Protecting the Planet: A Job for Superheroes?

The task does seem Herculean. Nowadays, our profession is trying to guard the environment from the traditional sources of pollution along with the newly added burden of dealing with threats of terrorism. In order to deal with such challenges it helps to be prepared by looking toward the future. Since Superman wasn't available to help us with this issue, due to the unreasonable salary demands presented to us by his literary agent, we here at Environmental Protection have tried to use our best X-ray vision to explore what lies ahead in this new year.

Environmental issues in 2003 are already being shaped by numerous factors. The events of September 11, 2001, and the subsequent bioterrorist acts have made it clear that the U.S. Environmental Protection Agency and other regulatory authorities have to deal with the threat of terrorism while continuing to address, water quality, air pollution, hazardous waste management and other important environmental issues. An example of this is the move toward increased security for drinking water treatment plants. An anti-terrorism bill signed into law in June 2002 (P.L. 107-188) authorized $175 million for drinking water security activities, including vulnerability assessments.

Another development that is certain to have a big impact on environmental issues this year is the tectonic shift in political power to the Republican Party resulting from the 2002 elections. According to Competitive Enterprise Institute (www.cei.org), a public policy group dedicated to the principles of free enterprise and limited government, a free market approach to resolving environmental problems is likely to be at the center of the agenda as the Republicans begin to exercise the prerogatives of unified government. Conversely, many environmentalists and Democrats fear that with the new balance of power, elected officials will press for revisions to the National Environmental Policy Act, the Endangered Species Act and other landmark environmental laws.

Additionally, several environmental groups are concerned because there are currently 112 vacancies on the federal bench, giving President Bush an immediate opportunity to significantly shape the future federal judiciary. Released in July 2002, a study of federal rulings from the past 10 years found that a group of highly activist judges -- mostly appointed by former Republican Presidents Reagan and Bush -- has disregarded the norms of judicial conduct to shape a new judicial philosophy that threatens core environmental protections. Conducted by the Natural Resource Defense Council, Alliance for Justice and the Community Rights Counsel, these findings are detailed in the report, "Hostile Environment: How Anti-Environmental Federal Judges Threaten Our Air, Water and Land," which can be accessed at www.nrdc.org/legislation/hostile/hostinx.asp.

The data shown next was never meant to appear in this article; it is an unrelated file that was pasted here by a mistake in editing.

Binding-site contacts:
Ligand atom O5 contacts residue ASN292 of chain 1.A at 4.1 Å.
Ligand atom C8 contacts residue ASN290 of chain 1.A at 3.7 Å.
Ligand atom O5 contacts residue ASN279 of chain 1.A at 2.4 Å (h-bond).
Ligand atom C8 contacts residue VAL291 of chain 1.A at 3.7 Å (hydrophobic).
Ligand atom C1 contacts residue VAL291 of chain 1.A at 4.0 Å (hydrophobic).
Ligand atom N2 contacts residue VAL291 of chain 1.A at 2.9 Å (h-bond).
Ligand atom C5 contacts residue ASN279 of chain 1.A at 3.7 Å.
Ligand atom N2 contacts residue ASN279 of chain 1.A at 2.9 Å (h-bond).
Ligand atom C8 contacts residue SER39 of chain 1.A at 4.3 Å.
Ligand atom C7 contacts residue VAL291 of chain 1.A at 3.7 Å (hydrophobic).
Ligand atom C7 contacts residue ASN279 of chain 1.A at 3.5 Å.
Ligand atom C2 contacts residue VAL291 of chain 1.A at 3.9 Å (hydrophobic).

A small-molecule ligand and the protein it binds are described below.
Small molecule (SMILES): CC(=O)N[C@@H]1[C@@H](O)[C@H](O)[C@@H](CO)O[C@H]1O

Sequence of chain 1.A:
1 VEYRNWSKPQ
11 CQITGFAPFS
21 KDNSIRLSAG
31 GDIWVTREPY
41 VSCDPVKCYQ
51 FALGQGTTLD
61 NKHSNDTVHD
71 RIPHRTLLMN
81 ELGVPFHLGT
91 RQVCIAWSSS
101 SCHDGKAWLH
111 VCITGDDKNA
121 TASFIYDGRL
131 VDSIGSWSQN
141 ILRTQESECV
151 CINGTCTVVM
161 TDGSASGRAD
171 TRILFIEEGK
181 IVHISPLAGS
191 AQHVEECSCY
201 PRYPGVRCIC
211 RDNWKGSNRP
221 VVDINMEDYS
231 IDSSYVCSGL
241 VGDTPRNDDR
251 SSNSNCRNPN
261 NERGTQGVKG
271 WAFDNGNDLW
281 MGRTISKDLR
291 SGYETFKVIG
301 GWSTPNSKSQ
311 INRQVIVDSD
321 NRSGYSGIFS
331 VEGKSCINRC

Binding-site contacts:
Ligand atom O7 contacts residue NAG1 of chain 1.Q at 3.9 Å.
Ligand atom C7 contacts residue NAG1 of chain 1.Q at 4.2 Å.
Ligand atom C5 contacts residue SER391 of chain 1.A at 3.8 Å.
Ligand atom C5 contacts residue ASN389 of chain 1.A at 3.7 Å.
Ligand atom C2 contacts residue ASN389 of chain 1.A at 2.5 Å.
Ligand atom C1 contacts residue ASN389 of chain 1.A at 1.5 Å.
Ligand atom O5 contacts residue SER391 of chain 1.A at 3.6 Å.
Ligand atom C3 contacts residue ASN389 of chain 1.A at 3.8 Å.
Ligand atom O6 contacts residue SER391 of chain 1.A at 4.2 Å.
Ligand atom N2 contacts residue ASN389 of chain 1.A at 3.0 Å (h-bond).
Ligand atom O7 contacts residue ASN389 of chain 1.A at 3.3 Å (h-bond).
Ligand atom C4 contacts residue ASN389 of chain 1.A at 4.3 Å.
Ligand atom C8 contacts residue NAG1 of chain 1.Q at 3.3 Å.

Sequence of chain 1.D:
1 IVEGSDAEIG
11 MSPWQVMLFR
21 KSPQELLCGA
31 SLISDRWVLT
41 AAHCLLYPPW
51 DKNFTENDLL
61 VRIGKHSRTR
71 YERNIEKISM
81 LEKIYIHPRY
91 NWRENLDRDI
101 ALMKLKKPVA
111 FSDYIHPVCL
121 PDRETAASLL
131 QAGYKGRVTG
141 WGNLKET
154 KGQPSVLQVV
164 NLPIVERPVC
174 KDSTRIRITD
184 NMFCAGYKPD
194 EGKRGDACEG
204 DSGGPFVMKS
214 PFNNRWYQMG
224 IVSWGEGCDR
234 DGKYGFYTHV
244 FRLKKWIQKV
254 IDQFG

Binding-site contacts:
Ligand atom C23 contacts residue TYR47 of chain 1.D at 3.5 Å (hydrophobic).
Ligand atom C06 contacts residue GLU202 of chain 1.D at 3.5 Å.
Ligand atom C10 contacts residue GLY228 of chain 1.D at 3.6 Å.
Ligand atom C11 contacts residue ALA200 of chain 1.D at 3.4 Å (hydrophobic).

After winning complete control of the U.S. Congress this past fall, Republicans are already starting to take steps to promote certain initiatives. Beginning this January, Sen. James Inhofe (R-Okla.) will chair the U.S. Senate Environment and Public Works Committee in the 108th Congress. Inhofe is interested in promoting a comprehensive rewrite of the Clean Air Act (CAA).

Sen. Pete Domenici (R.-N.M.) will take over as the chair of the U.S. Senate Energy in January 2003. He has said that he plans to take up a new energy bill early during this new session and he intends to vigorously promote energy exploration on federal lands -- including the Arctic National Wildlife Refuge. In November 2002, the Senate conferees reached a bipartisan decision to abandon efforts to pass a comprehensive energy bill (H.R. 4) by the end of last year's congressional session

In light of these important new developments, our authors in this issue present detailed examinations of the major regulatory, legislative, legal and business issues likely to dominate 2003 in the areas of air, water and waste. Turn to our "Executive Forecast" article to find out what our top environmental executives see happening this year in the environmental industry. In her article that begins on page 29, Sarah Klahn, an environmental attorney from Denver, points to emerging trends this year related to variety of water quality topics. Another environmental attorney, Bill Forcade, who practices in Chicago, focuses in his article on page 22 on several major developments related to air quality management. Finally, Steve Addleston, an environmental attorney from Atlanta, highlights significant legal issues concerning hazardous waste management and remediation (p. 34).

We hope our forecasts will help you deal more effectively with the coming events of 2003. Fortunately, you don't have to have a cape and superhuman powers to be a hero who protects the environment; all that's really needed is a sense of commitment and a strong work ethic. Every day thousands of environmental professionals like you, through your tireless work, contribute toward improving our air, water and other natural resources.

This article originally appeared in the 01/01/2003 issue of Environmental Protection.

comments powered by Disqus